Mr. Speaker, it is a privilege to follow the member for Davenport whom I first met in 1972 when I came to the House. I could not help but notice when he was speaking the colour of our hair, and the Prime Minister still has a different colour. It must be the way he has treated us both.
Today we pay tribute to and salute a long and distinguished career in Canadian politics of the right hon. gentleman from Saint-Maurice. He has served Canada for nearly 40 years. In fact, it was in April we stood and recognized the 40th anniversary of his first election to the House.
All hon. members offer congratulations for a career spanning five decades.
We have disagreed vehemently many times over the issues and policies of the day but today we lay all that to rest when we thank him for his service to Canada.
We will recall that when he first came here he was the hon. member for Saint-Maurice--Laflèche. I am certain that the people of Saint-Maurice are grateful for his long years of service to his constituents. They will remember, when he was once questioned about federal grants and contracts in his riding, his response to the media. He said “What do you say after you say you're not sorry?”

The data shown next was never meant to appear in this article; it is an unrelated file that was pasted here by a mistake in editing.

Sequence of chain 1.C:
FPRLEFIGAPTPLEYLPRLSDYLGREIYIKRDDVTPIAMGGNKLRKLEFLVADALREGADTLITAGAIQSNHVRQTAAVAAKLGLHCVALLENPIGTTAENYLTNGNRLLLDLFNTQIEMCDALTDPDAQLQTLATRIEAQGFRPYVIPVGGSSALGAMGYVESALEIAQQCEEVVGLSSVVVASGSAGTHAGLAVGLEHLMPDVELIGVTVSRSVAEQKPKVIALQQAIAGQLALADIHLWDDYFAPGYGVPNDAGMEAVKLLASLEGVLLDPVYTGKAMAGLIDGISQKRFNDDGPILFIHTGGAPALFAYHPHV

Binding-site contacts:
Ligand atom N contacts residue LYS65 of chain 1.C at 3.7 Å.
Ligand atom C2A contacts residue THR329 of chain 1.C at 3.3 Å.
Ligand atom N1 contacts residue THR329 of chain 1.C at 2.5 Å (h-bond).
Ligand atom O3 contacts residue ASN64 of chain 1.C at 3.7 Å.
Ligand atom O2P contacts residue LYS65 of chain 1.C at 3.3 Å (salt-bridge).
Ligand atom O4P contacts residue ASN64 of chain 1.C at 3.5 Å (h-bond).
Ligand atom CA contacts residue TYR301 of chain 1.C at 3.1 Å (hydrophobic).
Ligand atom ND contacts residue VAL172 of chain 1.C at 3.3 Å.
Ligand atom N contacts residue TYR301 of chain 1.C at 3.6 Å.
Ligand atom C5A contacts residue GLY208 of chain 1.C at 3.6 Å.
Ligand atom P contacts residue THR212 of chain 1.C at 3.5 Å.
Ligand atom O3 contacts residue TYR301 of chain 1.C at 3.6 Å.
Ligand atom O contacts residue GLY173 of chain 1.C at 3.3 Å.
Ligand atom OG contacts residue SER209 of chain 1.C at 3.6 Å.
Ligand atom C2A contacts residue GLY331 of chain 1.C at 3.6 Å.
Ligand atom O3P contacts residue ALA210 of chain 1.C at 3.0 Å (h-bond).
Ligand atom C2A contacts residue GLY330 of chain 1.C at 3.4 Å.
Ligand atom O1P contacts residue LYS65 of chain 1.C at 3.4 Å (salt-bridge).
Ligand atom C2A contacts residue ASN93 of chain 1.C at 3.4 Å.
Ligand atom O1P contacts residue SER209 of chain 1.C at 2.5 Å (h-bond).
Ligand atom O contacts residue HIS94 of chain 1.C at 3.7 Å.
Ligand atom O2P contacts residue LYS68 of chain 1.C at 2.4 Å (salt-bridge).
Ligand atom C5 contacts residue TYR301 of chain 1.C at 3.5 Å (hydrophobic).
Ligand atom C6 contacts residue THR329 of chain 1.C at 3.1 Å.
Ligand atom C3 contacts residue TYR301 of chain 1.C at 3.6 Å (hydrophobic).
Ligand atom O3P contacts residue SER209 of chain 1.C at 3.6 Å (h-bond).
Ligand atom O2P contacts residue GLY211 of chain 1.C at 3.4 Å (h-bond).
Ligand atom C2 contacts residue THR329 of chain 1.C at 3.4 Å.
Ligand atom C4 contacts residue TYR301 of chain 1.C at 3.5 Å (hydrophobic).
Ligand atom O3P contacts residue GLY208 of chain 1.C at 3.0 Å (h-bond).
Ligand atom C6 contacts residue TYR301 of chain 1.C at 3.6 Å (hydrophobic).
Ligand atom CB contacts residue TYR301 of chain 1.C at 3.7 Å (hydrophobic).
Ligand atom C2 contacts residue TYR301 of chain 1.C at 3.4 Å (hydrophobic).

Somehow I doubt if the little guy from Shawinigan ever regretted anything he ever did. That is not to be taken as criticism but simply recognition that he probably retired most evenings knowing that in the morning both his desk and his conscience would be clear.
We were colleagues on the opposite sides of this place back in the early 1970s and the contact we had in those years was renewed many years later.
In 1987 my friends and supporters organized a fundraising roast. The little guy from Shawinigan was the featured speaker. He could not be called little by that time because he drew a very broad audience that included Liberals. They would come to see and hear him even though it meant spending money that would go to some other political party.
That evening drew more than 1,200 paying guests and raised the largest amount of money of any political fundraiser to that time in British Columbia history.
His career has been a remarkable one. He has seen seven prime ministers come and Joe--